Some I have bought at auction or from galleries or directly from the artist. One of the many things I look for in a painting is it's condition.
I have paintings I did in the 1970's that still look virtually as fresh and blemish free as the day they were painted.The key here is the way it has been looked after.
In addition to my earlier post, I found this article on the internet. It's worth a read....
Caring For Your Oil Painting By Breiana Cecil
Caring for your painting will ensure its longevity. There are preventative measures that can and should be taken when owning an oil painting. Oils are one of the most sensitive means of artistic media, and damages are common. Handling of the artwork, changes in temperature, lighting, hanging, and storage can all cause different types of damage, including:
The cracking of paint, distortions of the canvas, fading and discoloration of the painting
Handling of the artwork too often will inevitably cause damage, so be certain to take preventative measures when moving the painting. Be sure to seal and insulate. In a move, this will prevent destruction from hot and cold temperature changes, as well as bumps and bangs. Bubble wrap your painting even if moving it in a protective portfolio. This way, if the cover is punctured, you still have a safety net.
Changes in temperature will cause your painting to stretch and shrink, just as your door frame does from winter to summer months. This can cause cracking of paint and/or canvas. Some variation is inevitable, but to avoid severe changes hang the painting somewhere in the home or office where humidity and temperature are reasonably constant. Avoid hanging the painting near doorways, windows, and air ducts (this includes fireplaces that are often in use). Bathrooms and kitchens (humidity, smoke, heat) are also a bad idea for your oil painting.
Lighting whether natural or artificial, will have negative effects on your painting in the long term. Never hang your painting in direct sunlight! This will cause fading of the paint, as well as frequent temperature change from day to night, which will cause cracking. Hang the painting on an outside wall (but not near a window) to avoid sun damage. In choosing the correct artificial lighting, try flood lighting or if using spots, use a low frequency bulb, as a high concentration of direct light will have the same effect on your painting as sunlight.)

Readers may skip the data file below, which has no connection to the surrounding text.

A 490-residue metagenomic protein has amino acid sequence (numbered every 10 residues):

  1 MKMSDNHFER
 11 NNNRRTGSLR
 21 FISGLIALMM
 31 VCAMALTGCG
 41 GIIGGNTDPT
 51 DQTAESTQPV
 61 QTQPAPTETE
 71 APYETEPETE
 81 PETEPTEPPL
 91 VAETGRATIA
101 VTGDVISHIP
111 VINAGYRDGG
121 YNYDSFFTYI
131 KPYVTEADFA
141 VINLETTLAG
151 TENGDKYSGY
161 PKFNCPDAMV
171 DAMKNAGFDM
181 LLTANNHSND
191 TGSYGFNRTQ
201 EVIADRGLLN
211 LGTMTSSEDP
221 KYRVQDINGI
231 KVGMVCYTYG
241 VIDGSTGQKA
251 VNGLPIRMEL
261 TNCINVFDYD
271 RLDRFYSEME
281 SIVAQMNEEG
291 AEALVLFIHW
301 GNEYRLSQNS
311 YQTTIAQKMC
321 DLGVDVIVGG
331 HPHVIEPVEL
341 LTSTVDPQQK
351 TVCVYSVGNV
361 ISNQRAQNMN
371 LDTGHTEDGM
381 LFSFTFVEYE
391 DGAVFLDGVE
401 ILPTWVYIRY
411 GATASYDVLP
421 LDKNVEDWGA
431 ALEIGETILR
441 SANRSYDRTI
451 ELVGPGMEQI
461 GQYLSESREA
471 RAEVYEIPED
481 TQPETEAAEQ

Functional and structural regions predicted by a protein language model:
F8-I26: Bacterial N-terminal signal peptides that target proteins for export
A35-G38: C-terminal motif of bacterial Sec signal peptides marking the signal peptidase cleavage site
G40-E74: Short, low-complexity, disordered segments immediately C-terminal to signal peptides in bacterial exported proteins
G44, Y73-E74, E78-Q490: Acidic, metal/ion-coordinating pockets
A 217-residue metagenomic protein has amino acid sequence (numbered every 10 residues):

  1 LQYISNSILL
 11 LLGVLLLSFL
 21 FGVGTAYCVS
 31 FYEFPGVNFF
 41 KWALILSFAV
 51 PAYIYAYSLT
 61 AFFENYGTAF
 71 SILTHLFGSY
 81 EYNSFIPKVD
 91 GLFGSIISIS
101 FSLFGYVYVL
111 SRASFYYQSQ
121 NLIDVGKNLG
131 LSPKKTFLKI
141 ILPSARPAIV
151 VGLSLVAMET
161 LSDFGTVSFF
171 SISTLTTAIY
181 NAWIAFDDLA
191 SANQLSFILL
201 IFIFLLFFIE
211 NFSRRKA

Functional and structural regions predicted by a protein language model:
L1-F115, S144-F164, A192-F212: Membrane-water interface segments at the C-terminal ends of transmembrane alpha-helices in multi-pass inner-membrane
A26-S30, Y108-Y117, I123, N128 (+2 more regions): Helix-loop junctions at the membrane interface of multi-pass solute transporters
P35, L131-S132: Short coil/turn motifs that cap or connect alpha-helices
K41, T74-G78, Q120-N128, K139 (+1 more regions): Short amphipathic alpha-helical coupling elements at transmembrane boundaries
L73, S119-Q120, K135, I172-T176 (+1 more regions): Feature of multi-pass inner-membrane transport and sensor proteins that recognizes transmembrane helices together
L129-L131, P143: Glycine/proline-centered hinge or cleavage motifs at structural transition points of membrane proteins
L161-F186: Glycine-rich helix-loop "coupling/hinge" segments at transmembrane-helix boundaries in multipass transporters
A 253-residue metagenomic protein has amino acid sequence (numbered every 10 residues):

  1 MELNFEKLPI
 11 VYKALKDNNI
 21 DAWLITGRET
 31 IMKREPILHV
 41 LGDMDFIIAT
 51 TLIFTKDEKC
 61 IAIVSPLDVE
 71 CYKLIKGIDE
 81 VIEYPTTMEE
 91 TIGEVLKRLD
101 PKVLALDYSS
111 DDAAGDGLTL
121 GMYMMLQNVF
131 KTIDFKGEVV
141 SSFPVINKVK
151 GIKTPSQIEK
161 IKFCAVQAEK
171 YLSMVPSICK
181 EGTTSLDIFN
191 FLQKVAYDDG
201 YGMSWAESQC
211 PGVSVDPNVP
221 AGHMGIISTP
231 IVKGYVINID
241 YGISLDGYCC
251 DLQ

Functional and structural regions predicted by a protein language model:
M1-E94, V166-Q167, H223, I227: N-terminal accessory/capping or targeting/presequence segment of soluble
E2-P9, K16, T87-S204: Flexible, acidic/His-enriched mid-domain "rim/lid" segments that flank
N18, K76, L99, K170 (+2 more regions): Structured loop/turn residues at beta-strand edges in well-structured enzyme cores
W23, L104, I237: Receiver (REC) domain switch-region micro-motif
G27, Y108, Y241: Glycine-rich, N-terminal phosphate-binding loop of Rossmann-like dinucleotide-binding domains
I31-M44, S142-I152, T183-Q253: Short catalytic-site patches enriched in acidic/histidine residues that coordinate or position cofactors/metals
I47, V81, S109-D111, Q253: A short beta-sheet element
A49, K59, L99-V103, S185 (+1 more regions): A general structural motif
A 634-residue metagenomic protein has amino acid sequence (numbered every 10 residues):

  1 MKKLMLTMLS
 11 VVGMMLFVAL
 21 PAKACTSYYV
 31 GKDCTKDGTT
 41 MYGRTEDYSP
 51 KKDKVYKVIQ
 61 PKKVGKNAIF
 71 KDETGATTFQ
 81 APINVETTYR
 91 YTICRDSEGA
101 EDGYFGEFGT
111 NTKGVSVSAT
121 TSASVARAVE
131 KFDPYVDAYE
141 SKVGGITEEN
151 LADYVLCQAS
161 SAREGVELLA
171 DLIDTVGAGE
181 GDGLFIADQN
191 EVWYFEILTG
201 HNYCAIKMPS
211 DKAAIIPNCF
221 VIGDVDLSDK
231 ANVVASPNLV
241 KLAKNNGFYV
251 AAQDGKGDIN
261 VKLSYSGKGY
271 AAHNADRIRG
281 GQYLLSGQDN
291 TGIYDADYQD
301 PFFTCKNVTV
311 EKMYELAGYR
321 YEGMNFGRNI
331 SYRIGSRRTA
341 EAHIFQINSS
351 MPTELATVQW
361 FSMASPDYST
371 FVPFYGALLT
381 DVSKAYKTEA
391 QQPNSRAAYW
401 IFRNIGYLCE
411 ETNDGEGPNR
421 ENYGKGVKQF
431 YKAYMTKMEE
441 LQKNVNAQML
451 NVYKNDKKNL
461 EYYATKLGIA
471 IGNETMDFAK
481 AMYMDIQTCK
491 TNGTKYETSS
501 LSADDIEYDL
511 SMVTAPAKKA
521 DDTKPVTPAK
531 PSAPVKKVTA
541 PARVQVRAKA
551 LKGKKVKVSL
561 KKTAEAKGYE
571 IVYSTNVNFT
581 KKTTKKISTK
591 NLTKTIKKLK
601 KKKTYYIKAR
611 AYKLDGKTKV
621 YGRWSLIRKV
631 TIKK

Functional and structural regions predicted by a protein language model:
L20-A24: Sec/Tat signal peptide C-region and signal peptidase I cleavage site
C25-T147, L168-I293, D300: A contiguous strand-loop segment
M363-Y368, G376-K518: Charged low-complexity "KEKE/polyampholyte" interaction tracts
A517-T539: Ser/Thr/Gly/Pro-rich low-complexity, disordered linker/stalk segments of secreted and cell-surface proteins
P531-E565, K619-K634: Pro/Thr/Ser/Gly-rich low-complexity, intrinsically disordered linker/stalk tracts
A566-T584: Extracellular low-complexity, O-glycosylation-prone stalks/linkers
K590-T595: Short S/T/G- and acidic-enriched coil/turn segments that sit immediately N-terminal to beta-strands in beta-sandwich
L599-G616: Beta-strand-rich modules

Hanging Your painting is an important consideration. We've spoken about temperature damage, but you also want to consider 'people' damage. Avoid hanging your painting in an area where people may bump it. Your painting should theoretically be hung at eye level, but in narrow spaces like hallways, a bit higher wouldn't hurt. 8 to 10 inches breathing room above furniture should salvage the painting from mishap. Another consideration is cigarette smoke. If you have a designated smoke area, hang up a poster, this is not where you want your oil painting.
Store your painting with the same consideration that you hang it. Basements and Attics are not your best bet. Temperatures are typically very dry or very wet in these environments. Cover your painting on both sides with bubble wrap or corrugated plastic, box it up in cardboard, and store it in a closet that remains as close to room temperature as possible.
Cleaning your painting is risky. Very lightly and infrequently dusting with a lint free silk cloth or a soft brush may be okay, but it is best to rely on experts and professionals to help with full cleaning and/or repair.
If you own one of my paintings and you want it cleaned or varnished please contact me through the David Brayshaw website